Push-pull or balanced topology tube amps with output transformers can achieve much better power bandwidth, usually comfortably wider than the minimal 20-20,000 Hz (how much wider depends on choice of output tube, exact topology, transformer design and cost, etc.). OTL tube amps in principle could achieve even wider bandwidth, since they don't have an output transformer to limit bandwidth. But in practice, OTL tube amps may face problems in actually delivering power over this bandwidth, especially in the bass where high current is required, since OTL amps lack the impedance matching advantage of an output transformer (which effectively turns the high voltage coming out of a tube into the high current required by most speakers, especially for bass drive).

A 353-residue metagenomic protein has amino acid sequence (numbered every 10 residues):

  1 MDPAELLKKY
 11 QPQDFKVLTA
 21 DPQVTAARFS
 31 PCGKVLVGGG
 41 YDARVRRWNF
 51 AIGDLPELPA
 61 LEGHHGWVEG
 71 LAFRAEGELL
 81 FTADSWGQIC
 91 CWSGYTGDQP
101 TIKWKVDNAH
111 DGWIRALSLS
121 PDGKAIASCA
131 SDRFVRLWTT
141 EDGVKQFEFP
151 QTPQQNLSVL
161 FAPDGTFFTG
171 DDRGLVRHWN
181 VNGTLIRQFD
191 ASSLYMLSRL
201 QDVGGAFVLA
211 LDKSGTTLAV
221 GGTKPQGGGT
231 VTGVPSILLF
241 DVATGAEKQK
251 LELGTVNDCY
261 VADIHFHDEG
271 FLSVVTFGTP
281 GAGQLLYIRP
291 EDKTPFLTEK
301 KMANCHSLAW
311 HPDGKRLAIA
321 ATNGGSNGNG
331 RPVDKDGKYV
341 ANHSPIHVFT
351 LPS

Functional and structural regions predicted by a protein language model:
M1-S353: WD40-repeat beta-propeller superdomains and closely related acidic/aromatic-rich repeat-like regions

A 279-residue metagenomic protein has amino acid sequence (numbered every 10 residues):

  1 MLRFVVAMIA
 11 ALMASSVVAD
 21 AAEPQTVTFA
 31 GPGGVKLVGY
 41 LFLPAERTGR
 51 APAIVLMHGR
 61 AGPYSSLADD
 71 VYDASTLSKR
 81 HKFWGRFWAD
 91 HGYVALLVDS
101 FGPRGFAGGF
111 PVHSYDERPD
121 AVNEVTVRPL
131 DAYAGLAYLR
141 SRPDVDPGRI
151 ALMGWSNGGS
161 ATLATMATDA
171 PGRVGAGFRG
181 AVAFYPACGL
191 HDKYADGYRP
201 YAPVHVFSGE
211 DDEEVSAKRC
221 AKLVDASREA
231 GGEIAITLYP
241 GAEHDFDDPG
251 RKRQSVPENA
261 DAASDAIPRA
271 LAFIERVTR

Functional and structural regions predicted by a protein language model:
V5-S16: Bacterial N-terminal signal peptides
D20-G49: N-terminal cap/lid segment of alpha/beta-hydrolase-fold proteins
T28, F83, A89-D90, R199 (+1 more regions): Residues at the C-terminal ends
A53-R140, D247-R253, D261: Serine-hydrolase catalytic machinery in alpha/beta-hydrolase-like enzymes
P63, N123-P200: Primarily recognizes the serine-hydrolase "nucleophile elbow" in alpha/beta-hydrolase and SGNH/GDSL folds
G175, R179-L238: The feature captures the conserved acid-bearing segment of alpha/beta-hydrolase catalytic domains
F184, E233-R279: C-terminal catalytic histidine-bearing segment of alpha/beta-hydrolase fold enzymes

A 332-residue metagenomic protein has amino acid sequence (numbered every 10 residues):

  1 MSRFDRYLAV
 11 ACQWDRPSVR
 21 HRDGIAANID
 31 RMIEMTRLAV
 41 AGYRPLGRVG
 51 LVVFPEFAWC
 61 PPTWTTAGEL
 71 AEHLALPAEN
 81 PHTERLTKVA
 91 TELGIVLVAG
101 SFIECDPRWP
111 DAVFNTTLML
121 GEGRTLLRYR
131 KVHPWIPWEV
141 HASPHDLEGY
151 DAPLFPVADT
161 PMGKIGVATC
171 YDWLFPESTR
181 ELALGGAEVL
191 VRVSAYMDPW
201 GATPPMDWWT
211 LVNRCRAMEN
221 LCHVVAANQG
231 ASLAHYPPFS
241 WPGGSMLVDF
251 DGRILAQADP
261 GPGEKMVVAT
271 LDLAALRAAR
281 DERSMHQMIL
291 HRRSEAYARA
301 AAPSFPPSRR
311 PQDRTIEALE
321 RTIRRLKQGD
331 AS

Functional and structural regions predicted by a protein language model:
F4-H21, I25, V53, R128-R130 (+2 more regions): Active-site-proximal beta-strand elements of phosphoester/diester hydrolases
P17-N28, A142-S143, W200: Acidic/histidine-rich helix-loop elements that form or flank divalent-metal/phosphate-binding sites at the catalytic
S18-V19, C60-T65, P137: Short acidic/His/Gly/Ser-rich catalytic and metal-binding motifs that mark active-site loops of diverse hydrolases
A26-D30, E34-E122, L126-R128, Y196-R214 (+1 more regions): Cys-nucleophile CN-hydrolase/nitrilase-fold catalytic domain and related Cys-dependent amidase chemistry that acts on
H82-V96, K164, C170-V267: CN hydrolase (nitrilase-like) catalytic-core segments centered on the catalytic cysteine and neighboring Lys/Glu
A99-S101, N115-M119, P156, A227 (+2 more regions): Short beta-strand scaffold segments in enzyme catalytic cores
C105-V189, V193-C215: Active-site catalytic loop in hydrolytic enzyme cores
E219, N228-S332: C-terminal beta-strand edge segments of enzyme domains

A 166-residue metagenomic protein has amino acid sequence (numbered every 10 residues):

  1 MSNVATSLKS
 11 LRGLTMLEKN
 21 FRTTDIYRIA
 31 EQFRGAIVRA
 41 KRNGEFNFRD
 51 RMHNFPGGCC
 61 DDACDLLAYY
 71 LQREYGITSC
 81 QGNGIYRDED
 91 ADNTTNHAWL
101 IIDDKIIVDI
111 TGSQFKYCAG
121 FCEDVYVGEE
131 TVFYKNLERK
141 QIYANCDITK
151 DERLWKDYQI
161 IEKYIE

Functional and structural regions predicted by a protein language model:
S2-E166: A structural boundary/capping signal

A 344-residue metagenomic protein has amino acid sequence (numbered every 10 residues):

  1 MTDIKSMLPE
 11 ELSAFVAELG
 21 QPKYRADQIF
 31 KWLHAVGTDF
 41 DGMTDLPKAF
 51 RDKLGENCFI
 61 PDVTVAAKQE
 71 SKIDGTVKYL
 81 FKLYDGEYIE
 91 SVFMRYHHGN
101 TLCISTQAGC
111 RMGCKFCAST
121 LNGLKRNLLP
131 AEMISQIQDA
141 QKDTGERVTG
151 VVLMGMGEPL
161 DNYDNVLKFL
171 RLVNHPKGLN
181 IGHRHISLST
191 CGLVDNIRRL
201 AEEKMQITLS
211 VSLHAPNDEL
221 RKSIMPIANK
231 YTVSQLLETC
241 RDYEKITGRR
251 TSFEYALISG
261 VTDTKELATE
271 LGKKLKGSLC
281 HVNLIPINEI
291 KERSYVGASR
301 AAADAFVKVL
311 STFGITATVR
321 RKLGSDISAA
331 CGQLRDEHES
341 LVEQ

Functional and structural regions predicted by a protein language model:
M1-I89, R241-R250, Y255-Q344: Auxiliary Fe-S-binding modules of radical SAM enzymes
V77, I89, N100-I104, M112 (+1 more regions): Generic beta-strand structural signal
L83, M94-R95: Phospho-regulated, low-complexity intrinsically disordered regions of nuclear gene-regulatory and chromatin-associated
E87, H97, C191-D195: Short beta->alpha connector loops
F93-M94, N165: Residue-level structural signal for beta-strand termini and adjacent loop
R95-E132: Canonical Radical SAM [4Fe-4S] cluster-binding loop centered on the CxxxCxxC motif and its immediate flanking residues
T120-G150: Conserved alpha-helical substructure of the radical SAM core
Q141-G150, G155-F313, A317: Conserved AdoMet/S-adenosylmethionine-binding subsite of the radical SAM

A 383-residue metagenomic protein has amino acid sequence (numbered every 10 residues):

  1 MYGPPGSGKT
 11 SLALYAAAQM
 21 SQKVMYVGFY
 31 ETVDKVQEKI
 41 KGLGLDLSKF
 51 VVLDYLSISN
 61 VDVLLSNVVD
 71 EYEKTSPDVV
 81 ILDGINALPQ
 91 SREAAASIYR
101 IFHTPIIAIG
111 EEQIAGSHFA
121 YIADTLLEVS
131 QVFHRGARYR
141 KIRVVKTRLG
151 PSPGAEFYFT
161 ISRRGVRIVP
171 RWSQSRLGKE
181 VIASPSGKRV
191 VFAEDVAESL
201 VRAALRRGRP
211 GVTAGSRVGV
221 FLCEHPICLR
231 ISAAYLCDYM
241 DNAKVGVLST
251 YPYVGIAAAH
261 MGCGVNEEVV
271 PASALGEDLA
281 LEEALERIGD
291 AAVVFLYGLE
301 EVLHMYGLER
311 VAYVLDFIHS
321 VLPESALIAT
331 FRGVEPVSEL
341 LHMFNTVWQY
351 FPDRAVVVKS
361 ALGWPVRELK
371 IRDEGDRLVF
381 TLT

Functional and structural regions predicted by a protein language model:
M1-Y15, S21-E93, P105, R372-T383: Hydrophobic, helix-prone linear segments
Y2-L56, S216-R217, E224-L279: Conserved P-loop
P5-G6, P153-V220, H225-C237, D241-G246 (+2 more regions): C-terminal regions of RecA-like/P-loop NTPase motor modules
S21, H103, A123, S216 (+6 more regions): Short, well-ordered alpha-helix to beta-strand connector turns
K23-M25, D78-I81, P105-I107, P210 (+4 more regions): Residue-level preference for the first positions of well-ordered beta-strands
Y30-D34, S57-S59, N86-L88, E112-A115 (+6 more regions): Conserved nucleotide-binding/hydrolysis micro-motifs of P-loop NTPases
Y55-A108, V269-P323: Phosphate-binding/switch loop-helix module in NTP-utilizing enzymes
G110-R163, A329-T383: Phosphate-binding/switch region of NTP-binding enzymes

You might think that solid state power amps can deliver the widest power bandwidth of all. However, most of them achieve this only by engaging in what could be viewed as a kind of cheating. They start out by using solid state devices which have a low (narrow) inherent (open loop) bandwidth, with very poor high frequency response (perhaps only up to 2 Hz, or 20 Hz). They then employ large amounts of negative feedback to extend this bandwidth to adequately cover the musical spectrum (or well beyond if they choose). The trouble is that this spectral extension is achieved via feedback rather than directly, and this feedback brings with it doses of ugly sounding high order odd order distortion byproducts, as well as other ancillary problems (transient and phase discrepancies, susceptibility to transient overload, vulnerability to disturbances at the output port [e.g. RFI, reactive speaker kickbacks, etc.]). The more a solid state amp seeks to extend its bandwidth via feedback, the worse these troubles can become.